• Have all the flocks been affected or just one or two?
  • Do the problems occur on all hatch days or just one or two?
  • Where do the losses occur? – is it infertility, early dead, mid-term losses or late dead losses.
  • Maintenance – any recent breakdowns/installations? – ventilation systems, boilers, chillers or chick counters (are they counting correctly)?
  • Climate – is hot weather causing early dead losses from pre-incubated eggs on farms?

Overall performance is continuously below standard

First, know where your losses are and what the contributing factors are.

The yellow line is typical of under-performing hatcheries – hatchability starts off well but does not achieve peak levels and then falls away too fast from the weekly target.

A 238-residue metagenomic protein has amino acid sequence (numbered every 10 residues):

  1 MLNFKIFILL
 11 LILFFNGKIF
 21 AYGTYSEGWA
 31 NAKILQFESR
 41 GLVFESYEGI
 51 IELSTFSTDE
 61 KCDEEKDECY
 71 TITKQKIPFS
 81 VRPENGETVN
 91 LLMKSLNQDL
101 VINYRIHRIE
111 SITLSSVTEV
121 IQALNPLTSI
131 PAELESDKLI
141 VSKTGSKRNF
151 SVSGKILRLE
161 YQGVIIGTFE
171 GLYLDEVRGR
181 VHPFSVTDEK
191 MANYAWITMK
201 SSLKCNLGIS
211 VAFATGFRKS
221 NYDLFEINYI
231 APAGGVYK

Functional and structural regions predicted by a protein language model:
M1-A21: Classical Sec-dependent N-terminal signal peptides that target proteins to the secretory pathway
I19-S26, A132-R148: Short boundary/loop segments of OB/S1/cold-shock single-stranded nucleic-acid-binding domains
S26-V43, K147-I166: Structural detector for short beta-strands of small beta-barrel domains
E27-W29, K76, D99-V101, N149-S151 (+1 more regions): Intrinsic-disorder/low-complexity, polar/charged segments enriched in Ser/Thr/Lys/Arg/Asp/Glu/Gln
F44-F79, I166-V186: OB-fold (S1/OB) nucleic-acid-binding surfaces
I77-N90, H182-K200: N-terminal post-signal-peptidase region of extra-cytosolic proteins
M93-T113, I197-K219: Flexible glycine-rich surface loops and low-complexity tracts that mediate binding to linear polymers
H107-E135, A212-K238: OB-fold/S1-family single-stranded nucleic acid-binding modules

Key focal points for investigating hatchability problems – In no specific order of priority.

  1. Performance history/data capture
  2. Embryo diagnosis (10-day and hatch debris)
  3. Incoming egg quality
  4. Egg storage
  5. Incubator operation
  6. Transfer operation
  7. Hatcher operation
  8. Chick quality (including chick processing and holding)
  9. Ventilation

There are many areas or conditions that can affect hatchability levels and the troubleshooting process helps to identify or eliminate symptoms of the cause (see diagram below).

Is hatchability affected at specific stages during the flock cycle (ie. young flocks, peak or older flocks)?. See graph below.

1. Performance history/data capture

More often than not, hatcheries tend to have some ‘rogue’ incubators. Either they are at the end of the chilled water supply line, located on external walls, next to doorways or closest to air extraction units, etc.

The point is that we need to measure performance to know if problem hatches may be related to certain incubators.